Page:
A Social Media Pledge
“We’re strip-mining humanity for engagement and fracking the decency out of society because we’re working within a system of rewards that doesn’t give a damn about the long-term effects, only short-term gains.” — Mike Monteiro in Ruined by Design on the effects of optimizing social media and other online experiences for “engagement”
One of the big lessons I’ve learned about myself — and all of us — these past few years is how social media is changing not just our attention spans but also the way we interact with one another. I’ve been guilty of being snappish and curt on social media, quick to make judgments. I’ve lost a few friends (or “friends” since I’m not sure Facebook relationships with people you’ve not seen for 20+ years qualify as real friendships — especially when those relationships swing largely between silence and combativeness). I’ve blocked a few people. I’ve handled a few situations with little or no grace.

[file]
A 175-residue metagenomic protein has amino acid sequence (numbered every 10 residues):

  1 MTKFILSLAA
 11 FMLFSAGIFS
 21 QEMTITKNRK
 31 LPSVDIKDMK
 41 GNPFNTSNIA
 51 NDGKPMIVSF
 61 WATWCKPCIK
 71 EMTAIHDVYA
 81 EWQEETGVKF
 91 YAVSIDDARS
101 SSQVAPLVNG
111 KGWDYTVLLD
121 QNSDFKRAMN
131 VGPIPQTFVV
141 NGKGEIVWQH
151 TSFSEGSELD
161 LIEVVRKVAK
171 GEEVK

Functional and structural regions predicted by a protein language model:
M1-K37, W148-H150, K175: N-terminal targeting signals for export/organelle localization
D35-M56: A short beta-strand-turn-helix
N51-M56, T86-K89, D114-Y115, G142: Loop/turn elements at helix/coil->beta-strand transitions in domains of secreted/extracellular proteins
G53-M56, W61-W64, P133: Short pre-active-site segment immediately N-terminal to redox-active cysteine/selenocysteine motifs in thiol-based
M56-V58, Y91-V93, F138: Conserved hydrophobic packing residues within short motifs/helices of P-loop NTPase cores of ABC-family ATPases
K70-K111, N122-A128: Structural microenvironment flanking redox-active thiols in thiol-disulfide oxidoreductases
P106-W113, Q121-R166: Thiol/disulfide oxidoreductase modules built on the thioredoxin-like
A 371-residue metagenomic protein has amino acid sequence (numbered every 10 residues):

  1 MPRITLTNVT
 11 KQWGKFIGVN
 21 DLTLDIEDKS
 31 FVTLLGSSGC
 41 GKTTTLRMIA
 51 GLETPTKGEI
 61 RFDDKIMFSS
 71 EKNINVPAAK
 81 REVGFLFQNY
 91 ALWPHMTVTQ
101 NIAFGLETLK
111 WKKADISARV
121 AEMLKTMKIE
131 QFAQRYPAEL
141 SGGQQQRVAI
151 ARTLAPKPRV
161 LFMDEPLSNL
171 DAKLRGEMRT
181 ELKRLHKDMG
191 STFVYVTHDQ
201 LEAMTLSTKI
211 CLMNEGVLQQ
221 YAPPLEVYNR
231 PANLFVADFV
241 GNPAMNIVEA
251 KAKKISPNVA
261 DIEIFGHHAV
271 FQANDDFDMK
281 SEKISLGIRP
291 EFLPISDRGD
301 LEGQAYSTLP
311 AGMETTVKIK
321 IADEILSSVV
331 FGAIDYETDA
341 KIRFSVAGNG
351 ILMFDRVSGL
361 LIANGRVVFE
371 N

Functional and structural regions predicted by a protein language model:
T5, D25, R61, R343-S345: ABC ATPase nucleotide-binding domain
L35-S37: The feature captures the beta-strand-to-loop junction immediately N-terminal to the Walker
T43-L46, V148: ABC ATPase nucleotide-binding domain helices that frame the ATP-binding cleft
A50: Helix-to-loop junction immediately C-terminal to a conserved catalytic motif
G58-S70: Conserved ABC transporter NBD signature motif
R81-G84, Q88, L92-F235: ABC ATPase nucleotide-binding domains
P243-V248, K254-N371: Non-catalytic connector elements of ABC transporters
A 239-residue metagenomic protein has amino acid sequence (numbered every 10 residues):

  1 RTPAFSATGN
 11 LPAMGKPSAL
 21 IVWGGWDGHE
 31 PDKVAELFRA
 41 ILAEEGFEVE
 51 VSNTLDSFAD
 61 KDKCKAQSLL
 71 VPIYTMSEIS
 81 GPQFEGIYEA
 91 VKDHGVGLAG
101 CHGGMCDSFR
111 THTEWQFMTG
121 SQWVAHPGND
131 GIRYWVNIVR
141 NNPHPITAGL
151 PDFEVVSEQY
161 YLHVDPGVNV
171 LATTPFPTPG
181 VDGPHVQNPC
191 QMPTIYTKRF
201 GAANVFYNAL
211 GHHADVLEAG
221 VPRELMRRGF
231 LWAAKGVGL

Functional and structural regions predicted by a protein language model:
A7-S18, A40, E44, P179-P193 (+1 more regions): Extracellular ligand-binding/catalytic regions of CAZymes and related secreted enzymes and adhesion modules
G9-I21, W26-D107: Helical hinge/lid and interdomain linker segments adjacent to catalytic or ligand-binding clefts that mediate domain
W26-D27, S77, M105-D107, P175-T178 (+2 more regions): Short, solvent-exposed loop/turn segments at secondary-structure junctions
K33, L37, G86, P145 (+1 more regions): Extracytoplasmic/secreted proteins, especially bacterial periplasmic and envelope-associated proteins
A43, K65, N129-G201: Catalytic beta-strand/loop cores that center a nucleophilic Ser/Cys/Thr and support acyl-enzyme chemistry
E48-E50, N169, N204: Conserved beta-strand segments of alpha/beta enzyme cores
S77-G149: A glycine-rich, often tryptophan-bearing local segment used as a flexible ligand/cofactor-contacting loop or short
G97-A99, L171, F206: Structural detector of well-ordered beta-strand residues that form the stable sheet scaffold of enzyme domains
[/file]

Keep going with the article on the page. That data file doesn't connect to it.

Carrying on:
To be fair to myself, some friendships weren’t worth maintaining and some beliefs deserve to be openly and bluntly criticized. And the algorithms of social media feature a tremendously pernicious dynamic where the people we’d less like to spend time with in real life nonetheless can command our time and attention and inflame our emotions while we actually hear less from those we’d love to spend more time with. The very act of engagement highlights those conversations, which are most volatile on our timelines. Our phones ripple with alerts dragging our attention to review careless and inflammatory comments—ensuring we see them. The most toxic person among hundreds of “friends” can command our attention by attaching a barrage of comments to your post in the 5 minutes it takes to shower and radically change the climate “in the room” — an event that likely would’ve unfolded very differently among friends in real life. (Yes, that happened a few months ago. My reaction wasn’t pretty and I didn’t handle it well.)
So, although I’m not much for New Year’s resolutions, I would like to work on modulating my online interactions. Pick my battles better. That doesn’t mean I want to avoid good healthy arguments all together or remain silent when the BS of, say, bigotry or transphobia, deserves to be confronted. And I’ll likely get this wrong. Repeatedly. But I do recognize the wisdom of one of my few remaining heroes, Oliver Sacks, who said, “We must humanize technology before it dehumanizes us.”